What most every beach restaurant is known for is its fresh selections of fish, many coming straight from the docks as the day's most recent catch. If you're new to owning a beachfront restaurant, you may still be trying to determine the best ways to handle and store the fish that you bring into your kitchen. Whether you're buying Alaskan fish straight from the docks or you live in the lower 48 and you're getting daily fresh deliveries, here are the tips you need to know about proper freezing and future use of your fresh Alaskan fish.
Air Exposure Causes Freezer Burn
If you want to freeze your fish without risking freezer burn, you need to protect it from any air exposure while it's frozen. There are two methods for doing this and getting the longest protection out of it.
Will Freezing Ruin the Texture of the Fish?
Freezing doesn't degrade many types of fish, particularly those that are native to the Alaskan waters. Remember that the temperatures in the ocean around Alaska are typically frigid, which means that any fish caught in Alaskan waters is acclimated to that cold temperature. You'll see less flavor and texture loss from freezing Alaskan fish than you would from a tropical variety for this reason. Just be sure that you don't freeze it for more than a couple of months, otherwise you may see some quality degradation simply from the length of time it was frozen.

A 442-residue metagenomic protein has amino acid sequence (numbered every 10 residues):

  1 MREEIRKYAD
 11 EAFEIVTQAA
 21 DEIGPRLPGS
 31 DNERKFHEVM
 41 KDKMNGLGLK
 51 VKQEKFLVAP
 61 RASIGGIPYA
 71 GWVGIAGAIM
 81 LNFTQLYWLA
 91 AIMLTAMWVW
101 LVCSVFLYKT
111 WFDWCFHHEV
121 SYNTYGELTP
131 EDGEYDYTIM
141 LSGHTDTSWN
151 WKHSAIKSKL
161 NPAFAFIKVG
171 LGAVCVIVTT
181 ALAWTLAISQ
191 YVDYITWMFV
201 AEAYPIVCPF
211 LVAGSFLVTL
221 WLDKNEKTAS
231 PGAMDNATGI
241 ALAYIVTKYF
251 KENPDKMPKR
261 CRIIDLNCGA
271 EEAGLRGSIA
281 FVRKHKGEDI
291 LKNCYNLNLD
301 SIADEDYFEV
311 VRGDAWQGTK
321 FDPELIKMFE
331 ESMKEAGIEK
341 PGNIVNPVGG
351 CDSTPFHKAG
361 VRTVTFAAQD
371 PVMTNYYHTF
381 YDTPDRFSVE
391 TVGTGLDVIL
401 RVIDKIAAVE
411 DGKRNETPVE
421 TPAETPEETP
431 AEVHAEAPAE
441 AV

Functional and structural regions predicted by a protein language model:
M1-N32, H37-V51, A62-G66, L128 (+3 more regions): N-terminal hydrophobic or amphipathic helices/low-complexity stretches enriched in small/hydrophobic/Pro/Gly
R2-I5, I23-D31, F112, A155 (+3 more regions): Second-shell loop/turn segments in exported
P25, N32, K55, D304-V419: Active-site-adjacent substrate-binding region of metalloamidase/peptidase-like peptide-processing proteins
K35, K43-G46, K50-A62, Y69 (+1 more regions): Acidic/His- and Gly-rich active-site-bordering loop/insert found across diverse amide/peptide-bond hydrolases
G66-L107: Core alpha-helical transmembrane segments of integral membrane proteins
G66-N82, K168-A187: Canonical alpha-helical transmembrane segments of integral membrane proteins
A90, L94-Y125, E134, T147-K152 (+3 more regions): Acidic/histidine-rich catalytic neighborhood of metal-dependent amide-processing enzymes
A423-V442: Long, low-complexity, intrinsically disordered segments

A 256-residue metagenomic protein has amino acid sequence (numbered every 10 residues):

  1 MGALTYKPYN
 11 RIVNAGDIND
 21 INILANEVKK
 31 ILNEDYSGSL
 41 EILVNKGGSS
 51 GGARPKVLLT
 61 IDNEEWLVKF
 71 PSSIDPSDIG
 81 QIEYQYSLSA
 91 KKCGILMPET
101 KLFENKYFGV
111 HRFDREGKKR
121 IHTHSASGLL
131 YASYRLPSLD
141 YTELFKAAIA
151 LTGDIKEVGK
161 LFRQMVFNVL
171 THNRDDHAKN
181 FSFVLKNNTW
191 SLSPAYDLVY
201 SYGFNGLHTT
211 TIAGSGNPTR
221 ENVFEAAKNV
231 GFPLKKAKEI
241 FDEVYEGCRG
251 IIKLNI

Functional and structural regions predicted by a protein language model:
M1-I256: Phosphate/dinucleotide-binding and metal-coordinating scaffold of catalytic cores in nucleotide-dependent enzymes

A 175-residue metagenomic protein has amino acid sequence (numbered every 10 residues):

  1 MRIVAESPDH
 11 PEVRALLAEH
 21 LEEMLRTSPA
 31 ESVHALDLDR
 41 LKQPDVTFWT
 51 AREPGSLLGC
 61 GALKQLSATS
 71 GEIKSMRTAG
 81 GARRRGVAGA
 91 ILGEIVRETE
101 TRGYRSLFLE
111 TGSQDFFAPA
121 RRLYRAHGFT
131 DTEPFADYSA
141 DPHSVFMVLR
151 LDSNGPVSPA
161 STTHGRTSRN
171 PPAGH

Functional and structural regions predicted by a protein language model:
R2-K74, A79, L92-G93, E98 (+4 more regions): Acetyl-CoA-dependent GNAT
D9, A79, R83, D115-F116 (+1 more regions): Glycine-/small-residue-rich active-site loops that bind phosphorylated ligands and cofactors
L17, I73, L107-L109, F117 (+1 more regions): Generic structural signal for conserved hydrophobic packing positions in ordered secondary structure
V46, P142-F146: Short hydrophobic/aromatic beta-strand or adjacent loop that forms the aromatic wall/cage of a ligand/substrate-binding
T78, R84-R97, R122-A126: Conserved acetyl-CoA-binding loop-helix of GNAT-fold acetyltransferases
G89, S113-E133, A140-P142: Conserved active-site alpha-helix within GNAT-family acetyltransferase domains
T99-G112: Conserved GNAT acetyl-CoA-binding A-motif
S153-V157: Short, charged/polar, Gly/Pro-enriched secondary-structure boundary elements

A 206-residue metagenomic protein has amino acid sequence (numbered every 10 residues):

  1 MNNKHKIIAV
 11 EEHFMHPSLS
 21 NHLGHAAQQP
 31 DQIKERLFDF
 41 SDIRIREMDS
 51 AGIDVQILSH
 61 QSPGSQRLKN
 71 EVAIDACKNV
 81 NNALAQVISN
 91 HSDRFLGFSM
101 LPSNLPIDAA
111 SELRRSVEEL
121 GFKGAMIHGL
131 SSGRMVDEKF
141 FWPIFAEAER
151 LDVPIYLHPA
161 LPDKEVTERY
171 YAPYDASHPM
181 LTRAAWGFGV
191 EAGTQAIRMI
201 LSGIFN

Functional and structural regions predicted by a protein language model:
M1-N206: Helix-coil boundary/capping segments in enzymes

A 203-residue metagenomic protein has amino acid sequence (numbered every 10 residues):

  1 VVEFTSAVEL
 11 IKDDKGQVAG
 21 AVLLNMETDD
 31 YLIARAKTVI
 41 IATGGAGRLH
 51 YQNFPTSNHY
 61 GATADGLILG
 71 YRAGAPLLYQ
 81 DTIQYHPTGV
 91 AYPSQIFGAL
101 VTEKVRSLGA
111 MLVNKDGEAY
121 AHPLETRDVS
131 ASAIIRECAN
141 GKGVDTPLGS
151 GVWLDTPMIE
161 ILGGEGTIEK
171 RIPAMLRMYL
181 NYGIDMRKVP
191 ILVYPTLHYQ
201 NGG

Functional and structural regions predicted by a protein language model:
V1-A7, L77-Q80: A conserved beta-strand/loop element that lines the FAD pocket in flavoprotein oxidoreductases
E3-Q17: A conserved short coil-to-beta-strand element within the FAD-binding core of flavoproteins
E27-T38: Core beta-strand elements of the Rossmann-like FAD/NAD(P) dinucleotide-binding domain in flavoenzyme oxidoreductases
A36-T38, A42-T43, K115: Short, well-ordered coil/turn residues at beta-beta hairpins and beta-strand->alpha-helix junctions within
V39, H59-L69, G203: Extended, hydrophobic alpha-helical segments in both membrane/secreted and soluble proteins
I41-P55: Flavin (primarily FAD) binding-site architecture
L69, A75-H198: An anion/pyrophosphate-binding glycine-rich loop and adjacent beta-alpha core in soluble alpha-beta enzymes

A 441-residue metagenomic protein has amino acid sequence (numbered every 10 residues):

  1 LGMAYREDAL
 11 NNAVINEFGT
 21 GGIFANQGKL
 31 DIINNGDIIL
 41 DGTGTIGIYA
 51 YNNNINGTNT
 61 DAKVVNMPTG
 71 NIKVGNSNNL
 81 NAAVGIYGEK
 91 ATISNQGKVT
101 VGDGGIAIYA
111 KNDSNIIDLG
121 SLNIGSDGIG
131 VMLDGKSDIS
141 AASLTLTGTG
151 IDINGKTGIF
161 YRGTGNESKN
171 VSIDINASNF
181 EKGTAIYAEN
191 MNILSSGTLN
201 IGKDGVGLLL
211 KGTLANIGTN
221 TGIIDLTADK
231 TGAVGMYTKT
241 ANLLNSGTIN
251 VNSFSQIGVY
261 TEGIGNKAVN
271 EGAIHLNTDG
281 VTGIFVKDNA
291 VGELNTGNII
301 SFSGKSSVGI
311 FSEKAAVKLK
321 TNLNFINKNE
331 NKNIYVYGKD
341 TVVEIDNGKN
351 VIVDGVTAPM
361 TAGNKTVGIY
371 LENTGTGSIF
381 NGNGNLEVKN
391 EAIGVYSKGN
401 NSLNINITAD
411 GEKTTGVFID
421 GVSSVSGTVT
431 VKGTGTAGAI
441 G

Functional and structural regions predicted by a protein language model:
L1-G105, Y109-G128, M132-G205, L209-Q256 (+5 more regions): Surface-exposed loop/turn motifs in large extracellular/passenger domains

What Is the Best Way to Thaw Frozen Fish?
When you're ready to cook some of the frozen fish, you'll want to thaw it carefully. The best way is to move the fish into a refrigerator or walk-in cooler to let it thaw gradually. If you need it thawed quickly, such as in the middle of a service when you're running low, you can thaw it in a large bowl of cold water as long as you cook it immediately once it's thawed. Never thaw fish at room temperature or in warm water. Doing so can lead to bacteria growth which may cause food-borne illness.Share